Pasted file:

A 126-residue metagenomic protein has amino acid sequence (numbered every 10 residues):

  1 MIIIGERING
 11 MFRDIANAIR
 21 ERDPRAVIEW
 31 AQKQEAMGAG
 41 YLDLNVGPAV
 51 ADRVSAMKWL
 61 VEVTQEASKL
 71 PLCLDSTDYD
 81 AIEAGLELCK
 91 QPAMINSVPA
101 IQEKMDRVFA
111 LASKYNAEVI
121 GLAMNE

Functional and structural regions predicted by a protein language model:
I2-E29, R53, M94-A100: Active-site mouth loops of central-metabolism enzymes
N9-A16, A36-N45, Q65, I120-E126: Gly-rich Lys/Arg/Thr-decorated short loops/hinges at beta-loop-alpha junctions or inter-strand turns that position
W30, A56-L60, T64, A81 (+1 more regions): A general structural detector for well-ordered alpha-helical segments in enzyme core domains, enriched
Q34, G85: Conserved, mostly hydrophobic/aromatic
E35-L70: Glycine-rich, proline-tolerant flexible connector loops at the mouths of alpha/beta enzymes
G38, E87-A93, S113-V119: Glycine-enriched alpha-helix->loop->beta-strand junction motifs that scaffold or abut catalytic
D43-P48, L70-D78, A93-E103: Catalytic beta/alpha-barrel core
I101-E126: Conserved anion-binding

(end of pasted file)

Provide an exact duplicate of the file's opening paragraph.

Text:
A 126-residue metagenomic protein has amino acid sequence (numbered every 10 residues):